2. But isn’t one of the questions we’re grappling with here the very notion of “cultural origin” to begin with? The pastiche of the local and the global, or the regional and the modern, is more of an effect or symptom of the growing international industry of art (Noel Carroll calls it “the transnational institution of art”), which also includes all of the new biennials and big multinational art shows. It seems to me that what makes so much of this work very bad is exactly this pastiche. This is not to suggest that pastiche itself is bankrupt, but only to point out that when it goes no further than crossing “origins” with some more apparently “global” discourse, the results just don’t cash out.

  3. Although it is not a much better choice for art, I think I prefer parody to pastiche, being unwilling to let go of the local and the historical entirely. Reaching for participation in a western history of modern art a certain level of parody was in the Gutai group’s reading of Jackson Pollock via Namuth photographs. Huang Yongping and Cai Guo-Qiang both show similar influence and strategies in their early work, finding a hook in the narrative, whether Dada or Dubuffet. It was post-Tiananmen China that saw a pop-Mao craze, much like the parody of Social Realism in Russian contemporary art. It may be thin, but parody holds a tension that Maoist contradiction once held, something that the more slippery quality of pastiche does not.

    And curiously such parody is also present in the work of expatriate Chinese artists. In 1994 American David Diao represented himself as an action-painting Bruce Lee in a forged advertisement to an exhibition at the Pompidou, and after him the French-identified Chinese artist Yan Pei-Ming has also adopted Bruce Lee as his alter-ego. For a long time now there has been a curious deployment of parody and its effects with some notion of historical criticality in there somewhere, and so I wonder what might be differently at stake in these histories beyond/before what appears to be so blatantly commercial today.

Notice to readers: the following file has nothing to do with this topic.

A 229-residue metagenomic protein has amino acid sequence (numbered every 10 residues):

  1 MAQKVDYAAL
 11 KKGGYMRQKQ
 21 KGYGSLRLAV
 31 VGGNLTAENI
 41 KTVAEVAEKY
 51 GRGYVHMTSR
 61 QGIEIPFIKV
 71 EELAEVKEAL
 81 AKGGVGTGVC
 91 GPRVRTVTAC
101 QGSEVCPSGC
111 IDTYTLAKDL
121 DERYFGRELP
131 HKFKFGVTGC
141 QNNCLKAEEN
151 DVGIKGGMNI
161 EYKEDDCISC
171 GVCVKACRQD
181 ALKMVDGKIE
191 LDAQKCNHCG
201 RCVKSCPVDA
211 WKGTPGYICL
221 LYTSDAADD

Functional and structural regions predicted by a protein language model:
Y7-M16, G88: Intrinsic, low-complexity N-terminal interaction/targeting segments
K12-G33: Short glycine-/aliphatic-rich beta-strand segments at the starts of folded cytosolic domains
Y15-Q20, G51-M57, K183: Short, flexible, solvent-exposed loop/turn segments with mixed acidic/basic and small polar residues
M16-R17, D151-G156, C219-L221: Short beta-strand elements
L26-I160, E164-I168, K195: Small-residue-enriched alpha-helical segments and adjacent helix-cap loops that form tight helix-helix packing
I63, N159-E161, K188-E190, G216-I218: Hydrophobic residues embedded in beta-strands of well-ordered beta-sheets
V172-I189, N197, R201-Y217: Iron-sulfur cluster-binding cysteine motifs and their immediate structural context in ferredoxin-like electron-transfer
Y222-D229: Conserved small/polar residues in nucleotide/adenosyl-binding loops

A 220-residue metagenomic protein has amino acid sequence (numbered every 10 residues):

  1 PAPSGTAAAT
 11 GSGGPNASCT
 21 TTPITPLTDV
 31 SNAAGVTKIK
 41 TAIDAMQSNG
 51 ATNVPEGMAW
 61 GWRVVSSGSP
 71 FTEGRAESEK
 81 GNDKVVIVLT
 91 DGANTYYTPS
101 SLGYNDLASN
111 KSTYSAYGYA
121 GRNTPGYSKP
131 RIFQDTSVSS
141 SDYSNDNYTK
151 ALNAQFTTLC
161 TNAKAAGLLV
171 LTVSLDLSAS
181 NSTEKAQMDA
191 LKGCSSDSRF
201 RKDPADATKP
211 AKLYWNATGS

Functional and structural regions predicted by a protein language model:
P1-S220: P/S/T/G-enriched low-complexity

4. I think the saddest thing about the relative lack of content of much work here at the moment is that people keep buying it. And that includes many well known international collectors from both sides of the Atlantic, and a number of museums who I won’t name to save them the embarrassment. Don’t get me started on the museums who I think are speculating with entrusted funds. Their argument is that they are buying early to save their institution money. But that pre-supposes they are able to choose well and avoid the pitfalls of “whatever happended to…”. Aren’t they supposed to show “the best of” once it has been determined who “the best of” are?

    And of course all this so-called savvy money piling in just fuels the gold rush even more.

  5. The “growing international industry of art”, indicated in the mushrooming of biennials, fairs, traveling exhibitions, magazines, publications and the like, is a function of the huge proliferation of arts professionals, whose ranks are augmented each year by a new graduating class, each hoping to fulfill lofty ambitions, find a peer group to ascend with, and exert power as artists, museum curators, critics, institutional functionaries, art advisors, gallerists, PR servitors etc. The field has never been so replete. There are probably more academies than ever before and more graduates looking to make their mark, each feverishly endeavoring to attract the maximum attention and cachet. The contemporary art arena is like a nest with too many recent hatchlings, each cheeping louder than the next in a desperate effort not to be ignored.